Yesterday we once again joined our friends at Adobe to host Marketing Reimagined at the excellent Soho Hotel Screening Room. It was an afternoon packed with interesting presentations, great insights and thought provoking discussion. Best of all, it was a great opportunity for our clients, agency partners and industry thought leaders to get together to discuss issues that are at the front of everyone’s mind in our fast-paced industry.
This year we were lucky enough to have presentations from Chris Taylor, CIO of Telegraph Media Group; Karen Pepper, UK Head of Amazon Pay; John Pickles, Marketing Integration Specialist at Ford; Chris Hartley, Group Account Director at Cognifide; Bertil Snel, Director of Product Marketing at Adobe and, of course, Cleve Gibbon, our own digital super-brain and Chief Marketing Technology Officer.
We had some very thought provoking (and occasionally terrifying!) presentations about the future direction of digital, as well as some inspirational and uplifting discussion about the possibilities that lie just around the corner. We also had some really insightful and pragmatic demonstrations from one of our clients about how they are making clever use of the technology we have right here and now - which made quite a few people sit up and take notes.
Being at the end of the year, there’s always a good degree of reflection about what has happened in our industry over the last 12 months, as well as some anticipation of what’s to come. As always, there were some common themes that emerged, which we discussed both within the theatre, and afterwards over some delicious Soho Hotel Canapés and a glass or three of wine.
Some of the key themes that emerged are outlined here:
Trust is more important than ever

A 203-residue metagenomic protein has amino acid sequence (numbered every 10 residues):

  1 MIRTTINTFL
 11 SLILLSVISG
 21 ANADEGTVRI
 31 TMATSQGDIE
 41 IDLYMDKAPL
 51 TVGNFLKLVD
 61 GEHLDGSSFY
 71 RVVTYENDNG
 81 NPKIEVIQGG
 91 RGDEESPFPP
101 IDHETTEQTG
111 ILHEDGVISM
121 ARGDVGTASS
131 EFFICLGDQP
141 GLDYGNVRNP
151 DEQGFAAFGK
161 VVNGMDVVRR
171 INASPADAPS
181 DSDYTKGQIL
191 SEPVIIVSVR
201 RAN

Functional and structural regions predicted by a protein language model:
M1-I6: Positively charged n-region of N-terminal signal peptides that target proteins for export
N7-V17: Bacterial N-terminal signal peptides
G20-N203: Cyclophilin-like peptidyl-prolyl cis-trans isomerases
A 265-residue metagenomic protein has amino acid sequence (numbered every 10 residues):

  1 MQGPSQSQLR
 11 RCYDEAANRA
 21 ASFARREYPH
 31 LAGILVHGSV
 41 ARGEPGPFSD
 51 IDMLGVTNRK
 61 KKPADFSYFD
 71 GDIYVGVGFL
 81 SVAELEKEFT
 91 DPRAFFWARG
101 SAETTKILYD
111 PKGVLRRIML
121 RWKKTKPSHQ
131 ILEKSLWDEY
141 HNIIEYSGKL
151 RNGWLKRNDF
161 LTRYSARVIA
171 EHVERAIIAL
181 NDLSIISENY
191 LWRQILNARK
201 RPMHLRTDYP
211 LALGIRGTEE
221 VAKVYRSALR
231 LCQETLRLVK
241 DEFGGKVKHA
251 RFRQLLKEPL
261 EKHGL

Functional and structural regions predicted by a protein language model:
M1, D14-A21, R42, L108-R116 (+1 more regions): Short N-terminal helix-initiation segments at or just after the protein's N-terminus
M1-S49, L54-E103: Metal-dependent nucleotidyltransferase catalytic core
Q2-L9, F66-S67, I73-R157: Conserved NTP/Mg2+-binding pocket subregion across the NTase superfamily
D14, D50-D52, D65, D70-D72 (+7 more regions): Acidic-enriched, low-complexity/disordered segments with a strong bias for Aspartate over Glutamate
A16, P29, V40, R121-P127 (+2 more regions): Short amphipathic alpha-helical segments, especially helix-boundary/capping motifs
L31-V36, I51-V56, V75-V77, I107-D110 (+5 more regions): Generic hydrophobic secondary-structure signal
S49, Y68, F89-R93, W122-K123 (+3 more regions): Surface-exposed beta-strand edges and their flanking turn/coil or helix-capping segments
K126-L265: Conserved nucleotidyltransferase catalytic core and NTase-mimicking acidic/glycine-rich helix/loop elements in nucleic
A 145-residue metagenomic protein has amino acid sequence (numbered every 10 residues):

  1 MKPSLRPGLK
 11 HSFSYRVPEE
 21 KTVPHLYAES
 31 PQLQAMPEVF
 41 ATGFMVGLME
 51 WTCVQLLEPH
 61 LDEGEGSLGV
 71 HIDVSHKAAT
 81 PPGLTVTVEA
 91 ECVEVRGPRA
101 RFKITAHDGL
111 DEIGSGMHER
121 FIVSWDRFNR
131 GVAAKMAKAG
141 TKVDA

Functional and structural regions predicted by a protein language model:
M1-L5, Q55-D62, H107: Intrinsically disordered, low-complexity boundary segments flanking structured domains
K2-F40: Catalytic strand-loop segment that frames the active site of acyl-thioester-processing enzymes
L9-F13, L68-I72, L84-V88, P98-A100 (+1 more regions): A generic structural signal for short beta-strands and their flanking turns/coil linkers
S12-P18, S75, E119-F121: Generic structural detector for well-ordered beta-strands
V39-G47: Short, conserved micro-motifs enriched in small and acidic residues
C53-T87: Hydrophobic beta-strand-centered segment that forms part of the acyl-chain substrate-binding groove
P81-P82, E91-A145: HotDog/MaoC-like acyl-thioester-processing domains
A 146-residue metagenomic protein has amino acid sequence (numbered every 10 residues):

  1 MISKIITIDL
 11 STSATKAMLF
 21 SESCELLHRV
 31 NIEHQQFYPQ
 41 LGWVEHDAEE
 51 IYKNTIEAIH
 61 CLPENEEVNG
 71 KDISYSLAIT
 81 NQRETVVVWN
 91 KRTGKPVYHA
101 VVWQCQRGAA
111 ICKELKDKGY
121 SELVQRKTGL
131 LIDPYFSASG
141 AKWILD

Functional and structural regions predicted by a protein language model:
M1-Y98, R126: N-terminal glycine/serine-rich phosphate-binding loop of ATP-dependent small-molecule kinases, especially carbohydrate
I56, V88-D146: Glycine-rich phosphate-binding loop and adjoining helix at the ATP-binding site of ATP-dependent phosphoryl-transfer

In the age of fake news, fake websites, and fake everything, trust is becoming ever more important. Trust is what brings consumers back again and again, and trust is what earns you the right to get customers to try new products and experiences. Trust can take years to earn and seconds to destroy. Building trust depends on a complete focus on customers and experiences, and a deep understanding of what customers want, supported by good data and insight. Business ethics and maintaining a balance between providing value to customers and generating revenue from customers needs to be kept in perspective if you are to survive over the long term.
Millennials are driving the tech agenda and this is a real opportunity
We heard about the ever higher expectations of Millennial consumers, and how they are driving expectations of seamless integration of technology into a converged physical and virtual world. There is an absolute expectation that the physical experience, such as in-store visits will be enhanced with digital and we saw some great examples of how traditional businesses are rising to the challenge, as well as how digital businesses are displacing those who don’t.
Equally, we saw how technologies like 3D printing and holographic projection are bringing the digital world into the physical. Everyone should be thinking about what this means for their business. We had some great insight into how the proliferation of digital channels can cause headaches in trying to build an audience, but also how, if done correctly, it can produce some amazing and surprising success.